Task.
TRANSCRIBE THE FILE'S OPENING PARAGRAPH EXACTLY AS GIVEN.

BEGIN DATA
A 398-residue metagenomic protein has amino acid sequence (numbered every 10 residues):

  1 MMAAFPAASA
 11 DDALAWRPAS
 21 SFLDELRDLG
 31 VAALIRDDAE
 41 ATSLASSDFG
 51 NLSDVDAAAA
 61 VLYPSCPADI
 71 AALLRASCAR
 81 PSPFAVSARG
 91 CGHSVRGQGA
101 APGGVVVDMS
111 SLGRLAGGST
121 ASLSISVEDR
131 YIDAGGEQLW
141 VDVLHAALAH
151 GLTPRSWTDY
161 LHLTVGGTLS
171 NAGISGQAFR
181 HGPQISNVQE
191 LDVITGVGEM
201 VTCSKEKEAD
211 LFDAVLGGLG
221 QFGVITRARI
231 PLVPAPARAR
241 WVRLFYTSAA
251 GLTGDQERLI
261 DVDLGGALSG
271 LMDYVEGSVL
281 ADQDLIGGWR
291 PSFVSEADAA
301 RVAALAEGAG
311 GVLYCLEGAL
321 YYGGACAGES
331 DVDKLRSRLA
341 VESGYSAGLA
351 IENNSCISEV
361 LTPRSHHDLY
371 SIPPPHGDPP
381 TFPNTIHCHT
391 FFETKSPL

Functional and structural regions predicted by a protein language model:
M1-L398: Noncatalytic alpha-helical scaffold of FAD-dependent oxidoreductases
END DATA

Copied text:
A 398-residue metagenomic protein has amino acid sequence (numbered every 10 residues):